By Brandon BieltzJune 20, 2013
With Baltimore Orioles' first baseman Chris Davis' rookie card stuffed in his pocket, Staff Sgt. Norman Portillo took to the field at Camden Yards on Friday night.
The Soldier from the NCO Academy found his place in front of second base, next to Davis. The Oriole signed his rookie card before the two men stood together for the National Anthem.
"It was like meeting a giant," Portillo said of the 6-foot-3 player. "It was kind of intimidating. ... He's a lot taller in person."
Portillo was among the group of Fort Meade Soldiers -- 10 active duty and three retired -- recognized during the Orioles game against the Boston Red Sox at Oriole Park. Soldiers participated in various Military Appreciation Day events, including throwing four first pitches, a swearing-in ceremony for recruits and leading the National Anthem.
"It was like a dream," Portillo said. "It's memorable to be a part of baseball. It's a dream."
Garrison Commander Col. Edward C. Rothstein said Military Appreciation Day is an example of the installation's "special relationship" with the Orioles and Baltimore.
"The strength of Team Meade is the community, and what happened tonight with the Orioles exemplified that," he said. "It brought together our installation and the community as one. You can't get more special than that."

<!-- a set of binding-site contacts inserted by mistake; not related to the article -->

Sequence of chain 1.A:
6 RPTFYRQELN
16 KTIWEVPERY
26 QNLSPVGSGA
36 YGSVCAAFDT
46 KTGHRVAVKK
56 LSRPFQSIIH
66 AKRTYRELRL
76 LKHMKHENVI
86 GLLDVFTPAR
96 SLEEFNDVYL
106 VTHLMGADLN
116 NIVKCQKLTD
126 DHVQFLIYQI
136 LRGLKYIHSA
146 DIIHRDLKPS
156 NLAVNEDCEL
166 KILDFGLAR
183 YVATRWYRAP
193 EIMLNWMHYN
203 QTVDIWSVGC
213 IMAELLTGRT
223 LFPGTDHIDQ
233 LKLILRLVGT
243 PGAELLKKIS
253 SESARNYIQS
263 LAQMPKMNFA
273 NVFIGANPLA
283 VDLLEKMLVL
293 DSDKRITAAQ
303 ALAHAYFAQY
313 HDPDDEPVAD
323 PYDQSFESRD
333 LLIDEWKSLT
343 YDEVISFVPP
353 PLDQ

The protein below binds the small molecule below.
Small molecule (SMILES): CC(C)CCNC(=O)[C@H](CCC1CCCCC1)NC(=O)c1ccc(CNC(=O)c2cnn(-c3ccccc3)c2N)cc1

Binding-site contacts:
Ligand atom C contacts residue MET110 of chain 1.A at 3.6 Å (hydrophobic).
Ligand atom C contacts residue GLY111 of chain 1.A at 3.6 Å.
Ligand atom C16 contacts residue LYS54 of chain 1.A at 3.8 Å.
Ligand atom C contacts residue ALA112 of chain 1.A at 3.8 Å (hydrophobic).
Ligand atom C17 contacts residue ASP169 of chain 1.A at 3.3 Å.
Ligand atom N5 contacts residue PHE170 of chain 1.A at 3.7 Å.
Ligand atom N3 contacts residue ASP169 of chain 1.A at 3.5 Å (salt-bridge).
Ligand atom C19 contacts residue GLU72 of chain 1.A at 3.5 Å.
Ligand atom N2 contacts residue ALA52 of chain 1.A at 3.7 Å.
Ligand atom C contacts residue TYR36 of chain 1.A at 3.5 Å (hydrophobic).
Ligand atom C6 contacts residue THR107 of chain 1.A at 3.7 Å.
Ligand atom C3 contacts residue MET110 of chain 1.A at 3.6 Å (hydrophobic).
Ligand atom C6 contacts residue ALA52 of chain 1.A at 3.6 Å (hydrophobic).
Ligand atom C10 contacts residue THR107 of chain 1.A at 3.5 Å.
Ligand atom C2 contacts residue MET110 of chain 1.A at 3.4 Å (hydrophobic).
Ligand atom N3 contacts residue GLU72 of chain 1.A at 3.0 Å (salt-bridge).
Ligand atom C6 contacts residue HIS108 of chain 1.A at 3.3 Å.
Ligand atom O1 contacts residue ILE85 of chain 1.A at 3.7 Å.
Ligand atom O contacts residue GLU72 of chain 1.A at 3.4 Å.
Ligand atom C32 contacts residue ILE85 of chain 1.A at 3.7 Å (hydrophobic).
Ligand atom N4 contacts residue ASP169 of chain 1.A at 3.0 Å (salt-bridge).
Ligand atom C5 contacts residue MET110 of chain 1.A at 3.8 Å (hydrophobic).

Pregame events began with the swearing-in of 30 young Army recruits from the Fort Meade-based Baltimore Recruiting Battalion.
Rothstein was then joined by three retired Soldiers at the pitcher's mound, where each threw out the first pitch. The group consisted of retired Col. Bert Rice, a veteran with 30 years of active-duty service and two tours in Vietnam; retired Col. Douglas Dillard, who served in World War II, Korea and Vietnam; and retired Sgt. Maj. Raymond Moran, also known as the "Old Soldier," who served in Korea and Vietnam.
The four vets threw their pitches simultaneously. Rice called the experience a "once in a lifetime" opportunity.
"What an exciting time," he said. "I'll never forget this night."
Nine Soldiers from various Fort Meade units then joined the Orioles on the field for the National Anthem, which was performed by Staff Sgt. Randy Wight of the U.S. Army Field Band.
Portillo said he briefly talked with Davis out on the field.
"He was kind enough to thank me," he said. "He was very humble."
Orioles fans said they enjoyed seeing the military recognition events.
"It made me feel good that my hometown city goes out of the way to recognize those who serve," said Mike Urgo of Baltimore County. "I have many family and friends who served and never get the kind of recognition that they deserve. I think it was cool that the Orioles took the time to do that."